Review Essay: Knowledge, Subjectivity and Politics

Thomas Pfister


The main interest of the study reviewed in this essay is in manifestations of subjectivity in the knowledge society. The first part demonstrates how the discourse on a knowledge society also constructs the dominant notion of an autonomous, self-reliant and intellectually capable subject. Then, the book traces how individuals act and constitute themselves in response to the discursive call for specific forms of subjectivity, focusing on a set of citizen conferences on biomedical issues. It thus, especially in its latter part, provides original and surprising insights, but this part is given too little space compared to the first part, leaving the reader wanting more.
The essay then engages in a broader debate, discussing two further points in addition to the insights of the review. First, it scrutinises the function of science, which plays a key role in those negotiations where the knowledge society is constituted and shaped. Secondly, it seeks to refine the notion of politics, which should be comprehensive yet not too general. It therefore suggests understanding politics as a gradual phenomenon, which might be omnipresent but becomes particularly manifest in certain situations. In order to analyze politics in the context of pluralizing knowledges, it especially recommends focusing on situations where agency and agonistic contestations become visible.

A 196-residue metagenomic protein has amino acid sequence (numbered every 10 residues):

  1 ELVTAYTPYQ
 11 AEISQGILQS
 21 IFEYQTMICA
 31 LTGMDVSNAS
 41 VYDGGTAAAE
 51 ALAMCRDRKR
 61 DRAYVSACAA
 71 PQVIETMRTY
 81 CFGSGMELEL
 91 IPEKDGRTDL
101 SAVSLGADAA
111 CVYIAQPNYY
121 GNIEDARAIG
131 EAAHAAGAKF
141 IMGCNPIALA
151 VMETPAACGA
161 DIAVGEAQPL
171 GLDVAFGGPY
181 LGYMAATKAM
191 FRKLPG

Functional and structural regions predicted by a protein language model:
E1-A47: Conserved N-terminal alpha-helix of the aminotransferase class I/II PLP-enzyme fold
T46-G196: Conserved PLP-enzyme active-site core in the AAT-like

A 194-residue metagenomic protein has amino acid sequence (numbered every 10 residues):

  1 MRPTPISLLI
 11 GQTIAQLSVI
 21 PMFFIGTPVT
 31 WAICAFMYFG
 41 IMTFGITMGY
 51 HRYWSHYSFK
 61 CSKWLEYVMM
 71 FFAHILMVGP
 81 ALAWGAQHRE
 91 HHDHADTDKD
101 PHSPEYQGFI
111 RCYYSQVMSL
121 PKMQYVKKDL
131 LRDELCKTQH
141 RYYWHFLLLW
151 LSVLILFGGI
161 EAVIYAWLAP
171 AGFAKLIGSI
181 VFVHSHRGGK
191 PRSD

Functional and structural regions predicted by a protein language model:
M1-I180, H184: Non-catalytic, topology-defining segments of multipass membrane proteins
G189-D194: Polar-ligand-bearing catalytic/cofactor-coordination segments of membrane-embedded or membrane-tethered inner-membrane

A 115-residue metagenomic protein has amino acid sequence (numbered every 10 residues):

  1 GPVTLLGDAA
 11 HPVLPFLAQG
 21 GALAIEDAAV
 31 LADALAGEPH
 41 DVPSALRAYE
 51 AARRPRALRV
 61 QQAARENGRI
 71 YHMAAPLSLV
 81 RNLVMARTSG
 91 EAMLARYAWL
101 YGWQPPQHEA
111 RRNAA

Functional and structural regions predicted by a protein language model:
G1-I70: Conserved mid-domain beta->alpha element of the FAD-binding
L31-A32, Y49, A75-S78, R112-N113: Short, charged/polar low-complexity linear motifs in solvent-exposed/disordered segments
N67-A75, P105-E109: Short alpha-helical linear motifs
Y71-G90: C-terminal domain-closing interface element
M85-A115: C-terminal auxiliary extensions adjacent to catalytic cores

URN: urn:nbn:de:0114-fqs1003207


biomedicine; citizen conferences; Foucault; governmentality; neoliberalism; participation; self-governance; subject; subjectification; science; knowledge society; civil society


Copyright (c) 2010 Thomas Pfister

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